To determine whether tissue-type plasminogen activator (t-PA) and urokinase (UK) act synergistically to achieve coronary thrombolysis, incremental doses of both drugs were infused intravenously over 60 min. In 146 consecutive patients treated 3.0 ± 1.0 hr from symptom onset, coronary angiography was performed 90 min after the start of the infusion and at 7 days. The groups of patients treated by different dose regimen were as follows: group I, 14 patients treated with t-PA 25 mg and UK 0.5 million U; group II, 20 patients given t-PA 25 mg and UK 1.0 million U; group III, 24 patients given t-PA 1.0 mg/kg and UK 0.5 million U; group IV, 33 patients treated with t-PA 1.0 mg/kg and UK 1.0 million U; and group V, 55 patients given t-PA 1.0 mg/kg and UK 2.0 million U. In groups I and II, patency of the infarct-related vessel at 90 min was only 36% and 42%, respectively. With 1 mg/kg t-PA and increasing doses of UK (groups III to V), patency ranged from 72% to 75% (overall 73%). Repeat catheterization at 7 days demonstrated reocclusion in groups III to V in 10 of 110 (9%). The patency and reocclusion rates in groups III to V were not significantly different from those in our previous study of 386 patients treated with t-PA alone (150 mg over 6 to 8 hr). In that study the patency rate of the infarct-related vessel at 90 min was 75% (p = .66) and reocclusion occurred in 15% (p = .11). Patients in groups III to V who failed fibrinolytic therapy and underwent 'rescue' coronary angioplasty had a higher patency rate at follow-up (22 of 23, 96%) as compared with patients treated with t-PA alone (56 of 81, 69%; p = .017) and lower in-hospital mortality (0/27 vs 10/96, 10.4%; p = .075). We conclude that t-PA and urokinase do not act synergistically in achieving coronary thrombolysis and that 75% patency of the infarct-related vessel at 90 min may represent a plateau value for thrombolytic therapy. However, with the combined infusion of these agents, the bleeding frequency was not increased whereas the reocclusion rates were lower, particularly in patients who failed thrombolytic therapy and underwent emergency angioplasty.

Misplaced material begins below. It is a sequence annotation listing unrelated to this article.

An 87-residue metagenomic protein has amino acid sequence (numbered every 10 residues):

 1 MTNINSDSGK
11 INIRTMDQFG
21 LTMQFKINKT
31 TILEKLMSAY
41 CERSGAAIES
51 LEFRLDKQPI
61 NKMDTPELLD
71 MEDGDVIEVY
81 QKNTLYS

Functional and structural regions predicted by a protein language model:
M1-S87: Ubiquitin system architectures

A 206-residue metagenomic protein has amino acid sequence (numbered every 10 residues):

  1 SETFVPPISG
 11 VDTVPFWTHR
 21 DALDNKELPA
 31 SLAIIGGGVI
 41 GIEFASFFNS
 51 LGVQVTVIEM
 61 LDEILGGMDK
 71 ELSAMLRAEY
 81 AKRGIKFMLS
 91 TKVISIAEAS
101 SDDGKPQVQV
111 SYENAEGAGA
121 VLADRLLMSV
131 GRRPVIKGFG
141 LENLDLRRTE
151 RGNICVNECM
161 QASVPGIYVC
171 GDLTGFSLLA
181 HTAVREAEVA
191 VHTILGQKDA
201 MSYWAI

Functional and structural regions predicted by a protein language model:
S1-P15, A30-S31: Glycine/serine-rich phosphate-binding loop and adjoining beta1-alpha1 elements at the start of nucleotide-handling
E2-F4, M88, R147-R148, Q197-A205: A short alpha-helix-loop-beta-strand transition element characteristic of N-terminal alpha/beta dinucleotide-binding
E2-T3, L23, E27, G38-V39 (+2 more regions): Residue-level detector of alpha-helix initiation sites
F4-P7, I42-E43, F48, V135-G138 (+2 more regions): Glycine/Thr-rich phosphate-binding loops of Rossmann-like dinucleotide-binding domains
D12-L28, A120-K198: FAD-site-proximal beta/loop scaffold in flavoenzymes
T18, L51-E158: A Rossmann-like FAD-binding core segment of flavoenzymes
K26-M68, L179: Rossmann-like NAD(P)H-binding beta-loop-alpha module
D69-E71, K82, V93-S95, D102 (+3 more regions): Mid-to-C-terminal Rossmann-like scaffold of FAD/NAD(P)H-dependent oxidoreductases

ASJC Scopus subject areas
- Cardiology and Cardiovascular Medicine
- Physiology (medical)